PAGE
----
The COVID-19 pandemic has challenged governments of every description across the globe, and it surely would have tested the mettle of any American administration. But the pandemic appeared in the United States at a particularly inopportune time. January 2020 marked the beginning of a presidential election year in a deeply polarized country. President Donald Trump was a controversial figure, beginning the fourth year of a highly idiosyncratic administration. He was both a candidate for re-election and the subject of an ongoing impeachment proceeding. In these circumstances, the pandemic quickly became politicized. President Trump's response to the COVID-19 pandemic has often been faulted for his lack of leadership, and for his refusal to “follow the science.” During the 2020 election, the Democrats sought to portray themselves as the “party of science,” touting their willingness to “follow the science,” and distinguishing themselves in that way from President Trump--whom they portrayed as someone who did not “believe in science.” That portrayal was not entirely fanciful. President Trump had long pursued policies that evidenced a disregard for science and other forms of expert knowledge, and he sometimes publicly and peremptorily rejected the advice of his scientific ad-visors during the pandemic. As this Article shows, however, the issue was more complicated than “following the science” or not. The president failed to demonstrate the leadership that the situation called for, and he seemingly lost all interest in the pandemic after he failed to win *16 re-election--even as the infection and death counts spiraled out of control. But the story of the federal government's missteps is about more than one man's vanity or even his attitudes towards science, governing, or electoral defeat. It also involves the government's scientific bureaucracy, and its relationship to the president and other political actors--matters that transcend the personalities or particularities of any specific administration. From the beginning of the pandemic, government scientists purported to speak with great authority, but their pronouncements were far from consistent. They instructed the public not to wear masks in the strongest possible terms, for example, and then reversed course with little explanation. They also failed in other tasks; they produced defective COVID-19 tests and then resisted making adjustments that would have produced accurate results. They were subjected to intense political pressures, and they sometimes gave in. The federal government's response to the pandemic involves failures by scientists and politicians, and implicates some of the most fundamental aspects of our constitutional system. First, the primary responsibility for public health rests with the states in our federal system, but the national government is constitutionally authorized to act in a national public health emergency. At the end of the day, however, the effectiveness of federal action may depend as much on the quality of the president's leadership and relationships with state officials (and, at least in times of extreme partisanship, on whether the president and state officials belong to the same political party), as on any specific constitutional or legal authority. Second, it is a commonplace that Congress makes the laws, while the president's role is to “take Care that the Laws be faithfully executed.” For the federal government to respond effectively to a national health crisis, Congress must grant the president the legal authority to act, and the president must be willing to exercise the authority that Congress has given. That too depends on presidential leadership, and, at least in times of extreme partisanship, it may also depend on the respective party affiliations of the president and congressional majorities. Third, in several recent cases, the Supreme Court has enthusiastically endorsed the so-called “unitary executive” theory, which holds that the president must have strong chain-of-command authority over all administrative decisionmakers, regardless of how technical or inappropriate for resolution by short-term political calculation their work may be. On the other hand, governmental transparency and sound policy demand that policymakers and the public be able to recognize where scientific expertise ends, and politics begins. Finally, given the date currently set for presidential elections, the Twentieth Amendment ensures that a defeated or otherwise retiring president will retain all the power of the presidency for approximately ten weeks after a new president has been elected, regardless of how much political support or interest in governing the incumbent president may have. This Article explores the effects that each of these constitutional principles and understandings has had on the government's efforts to combat the COVID-19 pandemic, as well as the effect that the government's performance with respect to the pandemic should have on how we think about these principles and theories. Those inquiries are particularly appropriate now, when the problems posed by political polarization, unconventional political leaders, and the public's need for the best available science are unlikely to disappear.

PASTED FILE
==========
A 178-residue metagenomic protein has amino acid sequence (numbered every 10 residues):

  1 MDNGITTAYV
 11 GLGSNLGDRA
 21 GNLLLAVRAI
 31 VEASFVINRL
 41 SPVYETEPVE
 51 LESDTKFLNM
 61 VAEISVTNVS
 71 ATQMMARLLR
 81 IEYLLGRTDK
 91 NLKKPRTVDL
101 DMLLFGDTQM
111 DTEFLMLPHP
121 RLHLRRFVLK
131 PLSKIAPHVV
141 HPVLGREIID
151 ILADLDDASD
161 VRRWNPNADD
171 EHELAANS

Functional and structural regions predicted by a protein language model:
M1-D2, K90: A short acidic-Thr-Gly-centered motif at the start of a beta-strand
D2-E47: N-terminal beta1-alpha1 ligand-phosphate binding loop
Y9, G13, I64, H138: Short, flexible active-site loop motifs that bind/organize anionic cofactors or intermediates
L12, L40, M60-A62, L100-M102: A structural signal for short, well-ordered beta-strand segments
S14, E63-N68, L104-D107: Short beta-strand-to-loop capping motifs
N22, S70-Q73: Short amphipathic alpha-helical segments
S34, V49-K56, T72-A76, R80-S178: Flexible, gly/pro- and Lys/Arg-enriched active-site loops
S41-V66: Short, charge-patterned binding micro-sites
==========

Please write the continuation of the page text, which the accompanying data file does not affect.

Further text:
Lessons of the Plague Years,
Loy. U. Chi. L. J.
Available at: https://lawecommons.luc.edu/luclj/vol54/iss1/4